Describe the significance of fuelwood in LEDCs and of non-renewable fossil fuels in terms of their availability in certain areas and in terms of the contribution made by coal, oil, natural gas and wood in supplying vast amounts of energy.
Developing countries rely heavily on wood as a source of fuel, especially in the rural areas. The primary advantage of wood is that it can be collected for free or a little money, it is easy to collect and relatively easy to transport. Wood can be burnt easily, releases a significant amount of heat, can be made into charcoal and is easy to store.
Many rural areas in developing countries do not have mains electricity so use wood for their cooking and heating. If managed correctly, wood will regenerate and can become a sustainable source of energy.
Unfortunately in many developing countries the increasing population has led to unsustainable collection of wood. Deforestation has occurred, people have to walk further to collect wood and increased pressure is put on remaining wood supplies.
Fossil fuels are used to generate electricity in many LEDCs. Coal is relatively abundant, often easy to get to if it is in rock layers close to surface and it burns easily. The technology for using coal is established aswell as being relatively quick and cheap to build. NICs such as China and India need plentifull energy for their rapidly expanding industries and fossil fuels are generally the most economical.
Burning fossil fuels is a significant contributor to the greenhouse effect, and coal is the worst of the fossil fuels for this. There is increasing global concern about the use of fossil fuels and a desire to use more renewable sources but the cost of these is prohibitive for many developing countries.
Describe the growing significance of renewable energy supplies (geothermal, wind, running water, solar, biofuels) to reduce dependence upon fossil fuels, to alleviate the world’s energy crisis, and to offer opportunities for the development of alternative energy sources.
Renewable Energy Supplies
The rising price of fossil fuels and increasing concern about atmospheric pollution and international agreements on carbon emission levels are leading to rapid growth in the use of renewable energies.
Solar power can be used to either heat water or to generate electricity. Small scale water heating pannels are common throughout Spain and reduce household consumption of electricity.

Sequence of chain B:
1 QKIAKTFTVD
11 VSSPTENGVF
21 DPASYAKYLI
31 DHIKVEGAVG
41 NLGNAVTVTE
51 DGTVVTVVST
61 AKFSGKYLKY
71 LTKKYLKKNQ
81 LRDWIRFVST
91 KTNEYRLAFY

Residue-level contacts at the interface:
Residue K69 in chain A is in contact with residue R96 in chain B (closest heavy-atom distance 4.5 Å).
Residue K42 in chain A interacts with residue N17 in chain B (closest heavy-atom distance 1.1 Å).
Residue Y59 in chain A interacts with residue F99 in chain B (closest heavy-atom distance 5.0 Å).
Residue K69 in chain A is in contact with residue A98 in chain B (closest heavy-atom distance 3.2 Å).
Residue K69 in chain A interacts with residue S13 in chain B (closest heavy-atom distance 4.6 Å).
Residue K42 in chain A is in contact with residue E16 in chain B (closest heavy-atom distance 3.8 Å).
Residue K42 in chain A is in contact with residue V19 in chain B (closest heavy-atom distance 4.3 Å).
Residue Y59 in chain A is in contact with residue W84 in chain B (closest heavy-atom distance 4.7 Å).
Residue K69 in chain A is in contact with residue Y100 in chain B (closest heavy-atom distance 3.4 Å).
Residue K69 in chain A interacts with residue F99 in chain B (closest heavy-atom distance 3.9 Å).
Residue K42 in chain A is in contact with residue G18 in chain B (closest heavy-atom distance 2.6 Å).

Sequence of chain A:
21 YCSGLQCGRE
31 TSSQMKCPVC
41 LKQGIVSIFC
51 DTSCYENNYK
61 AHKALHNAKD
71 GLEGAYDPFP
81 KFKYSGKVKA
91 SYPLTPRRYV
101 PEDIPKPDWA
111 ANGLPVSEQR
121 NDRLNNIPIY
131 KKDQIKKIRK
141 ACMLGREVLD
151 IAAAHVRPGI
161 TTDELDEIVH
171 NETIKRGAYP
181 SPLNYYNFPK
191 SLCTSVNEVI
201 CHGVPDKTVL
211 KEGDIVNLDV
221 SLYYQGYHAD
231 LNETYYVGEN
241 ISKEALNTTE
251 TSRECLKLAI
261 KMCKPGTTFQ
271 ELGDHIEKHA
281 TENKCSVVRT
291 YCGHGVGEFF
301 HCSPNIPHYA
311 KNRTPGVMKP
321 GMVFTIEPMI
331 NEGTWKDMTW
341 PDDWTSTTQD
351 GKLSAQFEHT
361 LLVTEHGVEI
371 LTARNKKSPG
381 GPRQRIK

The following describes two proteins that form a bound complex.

Photovoltaic cells generate electricity from sunlight but are more expensive to install. Government subsidies have vastly increased the number of households with these on their roof. Ikea in Malaga, Spain has covered its car park in these panels to provide its electricity.
Large scale solar plants with arrays of mirrors that concentrate the sunlight onto a central unit are also increasingly being built. Seville in Spain has a large solar plant that has the ability to store the energy for a limited time and supply it after dark when the demand is higher.
Solar power has huge potential in countries with sunny climates but the cost is still much higher than using traditional fossil fuels.
Wind farms are being invested in by many European countries. Initial set up costs are high and there has been opposition to them in many places due to the impact on the scenery, noise pollution and danger to birds. Concerns about the unreliability of the wind in many locations exist.
Large offshore wind farms are being developed and larger windmills are increasing efficiency.
Spain, Nicaragua and the UK are examples of countries that have large windfarm developments.
Hydro-Electric Power (HEP)
Electricity generated by released water spinning turbines. This requires fast flowing water or high water pressure (dams).
A very clean form of energy (after the initial building of the dam).
Many of the most suitable rivers have already been used to harness HEP. New projects are larger in scale and the turbines are more efficient.